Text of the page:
|A modern classic?|
I admit that in the past I've suffered from it myself in the past, but I'm pleased to report that I'm nearly cured. I mean of course speculating about what is or is not a classic boat.
Every now and again a thread is started on a forum somewhere and the old craving to take part nags away, like the reformed nicotinic's inner compulsion to light up. Currently one is running on Classic Boat here and I'm trying to resist.
Matters aren't helped very much by the availability of magazines with names like Classic Boat, organisations like the Freundeskreis Klassiche Yachten and the British Classic Yacht Club and at this time of year events all over the place with that word in their name. Dammit, next week Stroma and I are off to the Crinan Classics.
Many years ago, before I was cured, I was involved a bit in the nascent European Classic Yacht Union and travelled great distances for meetings, where defining a classic became a major topic for debate. I became convinced that everyone regards his or her own ship, or the one he or she aspires to own, as a classic. Consciously or not we try to broaden the category to suit our subjective taste and exclude ships we simply don't like, or those made from materials we don't like.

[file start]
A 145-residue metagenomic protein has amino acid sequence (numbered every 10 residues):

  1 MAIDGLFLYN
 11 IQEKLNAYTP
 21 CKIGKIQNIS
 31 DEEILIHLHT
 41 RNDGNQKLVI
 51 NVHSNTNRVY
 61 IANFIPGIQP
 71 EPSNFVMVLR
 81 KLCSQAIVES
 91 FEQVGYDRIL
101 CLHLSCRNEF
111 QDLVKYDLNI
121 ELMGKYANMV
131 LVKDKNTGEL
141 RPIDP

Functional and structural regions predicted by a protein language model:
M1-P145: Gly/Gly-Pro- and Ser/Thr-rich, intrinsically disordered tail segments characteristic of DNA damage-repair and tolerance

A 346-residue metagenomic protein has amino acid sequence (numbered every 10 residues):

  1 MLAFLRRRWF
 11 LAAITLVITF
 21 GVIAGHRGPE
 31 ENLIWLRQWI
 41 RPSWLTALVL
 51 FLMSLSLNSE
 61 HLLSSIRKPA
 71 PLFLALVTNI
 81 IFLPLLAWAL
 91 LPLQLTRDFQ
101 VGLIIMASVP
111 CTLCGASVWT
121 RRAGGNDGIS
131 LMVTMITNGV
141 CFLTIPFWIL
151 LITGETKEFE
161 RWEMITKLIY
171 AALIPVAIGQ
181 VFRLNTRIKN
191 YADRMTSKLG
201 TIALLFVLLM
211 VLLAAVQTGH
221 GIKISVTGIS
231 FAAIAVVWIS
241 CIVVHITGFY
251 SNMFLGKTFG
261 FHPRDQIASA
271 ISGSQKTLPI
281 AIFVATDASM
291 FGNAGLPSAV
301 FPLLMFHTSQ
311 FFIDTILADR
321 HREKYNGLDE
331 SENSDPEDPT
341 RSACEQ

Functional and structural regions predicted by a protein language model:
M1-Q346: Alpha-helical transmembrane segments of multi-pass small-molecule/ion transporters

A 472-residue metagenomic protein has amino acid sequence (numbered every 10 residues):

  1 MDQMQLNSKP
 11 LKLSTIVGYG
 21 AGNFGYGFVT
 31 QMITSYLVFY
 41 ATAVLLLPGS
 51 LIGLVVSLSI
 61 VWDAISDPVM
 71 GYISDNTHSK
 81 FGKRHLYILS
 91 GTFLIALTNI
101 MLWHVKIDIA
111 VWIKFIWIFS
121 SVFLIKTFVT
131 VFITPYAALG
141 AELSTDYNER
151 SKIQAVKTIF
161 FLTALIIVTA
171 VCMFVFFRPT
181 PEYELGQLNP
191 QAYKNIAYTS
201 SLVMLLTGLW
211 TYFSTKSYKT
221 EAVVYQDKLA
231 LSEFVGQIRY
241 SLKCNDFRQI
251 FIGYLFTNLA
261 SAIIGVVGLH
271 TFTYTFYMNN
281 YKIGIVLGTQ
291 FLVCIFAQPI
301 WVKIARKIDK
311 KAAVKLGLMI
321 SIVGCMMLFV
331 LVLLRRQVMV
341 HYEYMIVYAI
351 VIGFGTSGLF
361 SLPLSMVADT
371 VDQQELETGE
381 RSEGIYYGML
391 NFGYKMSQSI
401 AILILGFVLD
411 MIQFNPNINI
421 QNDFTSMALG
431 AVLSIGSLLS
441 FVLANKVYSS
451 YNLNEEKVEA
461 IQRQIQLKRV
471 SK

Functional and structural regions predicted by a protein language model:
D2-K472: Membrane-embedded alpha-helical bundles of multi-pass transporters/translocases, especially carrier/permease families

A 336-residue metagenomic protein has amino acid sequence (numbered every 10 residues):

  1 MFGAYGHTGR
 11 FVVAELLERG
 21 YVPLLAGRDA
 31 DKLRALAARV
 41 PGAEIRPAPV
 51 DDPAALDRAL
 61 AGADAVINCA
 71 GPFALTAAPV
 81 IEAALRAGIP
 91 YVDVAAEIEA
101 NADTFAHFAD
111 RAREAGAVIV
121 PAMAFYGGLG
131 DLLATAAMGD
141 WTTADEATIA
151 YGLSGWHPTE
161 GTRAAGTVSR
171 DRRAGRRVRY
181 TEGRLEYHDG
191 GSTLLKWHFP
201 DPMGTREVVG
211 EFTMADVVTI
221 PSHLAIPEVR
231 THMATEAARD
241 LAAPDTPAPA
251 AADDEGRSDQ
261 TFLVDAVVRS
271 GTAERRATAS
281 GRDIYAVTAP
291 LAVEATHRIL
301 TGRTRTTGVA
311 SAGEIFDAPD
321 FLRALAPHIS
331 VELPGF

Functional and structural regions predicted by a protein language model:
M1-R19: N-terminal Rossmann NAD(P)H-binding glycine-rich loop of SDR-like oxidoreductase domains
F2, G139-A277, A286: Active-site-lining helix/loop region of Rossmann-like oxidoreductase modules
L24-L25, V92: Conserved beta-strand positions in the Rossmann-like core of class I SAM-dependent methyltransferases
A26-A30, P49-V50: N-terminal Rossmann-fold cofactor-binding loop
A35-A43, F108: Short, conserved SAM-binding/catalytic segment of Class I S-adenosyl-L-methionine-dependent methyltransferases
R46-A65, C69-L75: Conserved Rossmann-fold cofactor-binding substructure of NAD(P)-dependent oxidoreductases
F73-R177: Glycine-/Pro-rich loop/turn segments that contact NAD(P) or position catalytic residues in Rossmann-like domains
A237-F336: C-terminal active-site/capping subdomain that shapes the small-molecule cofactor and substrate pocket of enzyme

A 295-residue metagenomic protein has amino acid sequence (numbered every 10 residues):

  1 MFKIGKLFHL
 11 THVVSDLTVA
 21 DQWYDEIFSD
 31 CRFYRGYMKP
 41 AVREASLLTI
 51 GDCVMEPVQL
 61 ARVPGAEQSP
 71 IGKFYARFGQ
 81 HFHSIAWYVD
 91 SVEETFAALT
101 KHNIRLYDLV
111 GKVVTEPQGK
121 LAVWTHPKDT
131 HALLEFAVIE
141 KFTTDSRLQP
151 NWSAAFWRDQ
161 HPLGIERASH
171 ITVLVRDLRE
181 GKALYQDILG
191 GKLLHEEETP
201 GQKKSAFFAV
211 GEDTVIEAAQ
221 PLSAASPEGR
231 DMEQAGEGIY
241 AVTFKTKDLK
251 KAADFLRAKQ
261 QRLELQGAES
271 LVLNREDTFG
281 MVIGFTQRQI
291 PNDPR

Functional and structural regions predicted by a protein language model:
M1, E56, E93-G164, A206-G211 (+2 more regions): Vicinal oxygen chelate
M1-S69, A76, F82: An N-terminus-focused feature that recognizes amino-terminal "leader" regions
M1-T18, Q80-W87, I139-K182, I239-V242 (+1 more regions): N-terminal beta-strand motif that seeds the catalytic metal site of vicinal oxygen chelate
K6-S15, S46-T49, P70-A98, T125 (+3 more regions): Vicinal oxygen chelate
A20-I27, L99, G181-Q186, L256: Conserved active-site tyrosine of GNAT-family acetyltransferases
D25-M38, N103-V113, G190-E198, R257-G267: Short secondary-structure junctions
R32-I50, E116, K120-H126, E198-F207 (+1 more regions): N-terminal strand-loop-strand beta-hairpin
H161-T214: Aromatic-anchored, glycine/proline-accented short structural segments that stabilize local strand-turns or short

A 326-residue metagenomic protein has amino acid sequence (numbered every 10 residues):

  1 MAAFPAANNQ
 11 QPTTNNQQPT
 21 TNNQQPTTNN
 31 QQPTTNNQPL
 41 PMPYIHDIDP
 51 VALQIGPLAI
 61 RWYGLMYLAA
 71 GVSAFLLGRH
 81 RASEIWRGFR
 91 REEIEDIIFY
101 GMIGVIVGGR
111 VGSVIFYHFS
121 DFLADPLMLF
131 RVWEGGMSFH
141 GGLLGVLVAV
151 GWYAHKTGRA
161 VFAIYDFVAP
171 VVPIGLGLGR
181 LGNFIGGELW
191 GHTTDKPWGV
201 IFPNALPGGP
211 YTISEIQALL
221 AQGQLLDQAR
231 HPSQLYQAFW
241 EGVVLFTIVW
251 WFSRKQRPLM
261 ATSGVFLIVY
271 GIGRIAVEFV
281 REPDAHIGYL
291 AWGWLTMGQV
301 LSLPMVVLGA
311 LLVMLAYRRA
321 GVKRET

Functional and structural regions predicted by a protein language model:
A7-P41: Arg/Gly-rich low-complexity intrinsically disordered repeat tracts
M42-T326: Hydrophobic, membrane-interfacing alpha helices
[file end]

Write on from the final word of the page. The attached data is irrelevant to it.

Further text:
My late friend, sometime mentor and gentle eccentric David Ryder-Turner provided a thoughtful piece on the subject for the Freundeskreis, which can be read here. He may have intended it to be the last word on the subject, but predictably it started yet another thread running. David was a Fife addict with a love of long overhangs and it shows in his article, despite his obvious struggle to be fair and objective.
British Classic Yacht Club also share the enthusiasm for long overhangs and it's easy to overlook that they were regarded as ugly when they arrived on the scene. They're not all that practical either, as they usually don't achieve their intended aim of extending by very much the immersed length of the hull. Personally I find some of the state-of-the-art racing machines attractive as having genuine functional beauty.
It's a lot easier to say what isn't relevant to being classic. Authenticity certainly hasn't got anything to do with it, because surely an incredible design from the past could be regarded as classic even if the actual ship didn't exist any more. Whether a particular object is original, a rebuild, a restoration or a replica is only really of interest to those who regard these objects, like Barnato's Bentley, as investments rather than aesthetically.
Easiest of all is just not to get involved in the discussion and to spend one's time doing something useful. I'm off to put some varnish on the toerails and if that doesn't work it'll have to be therapy.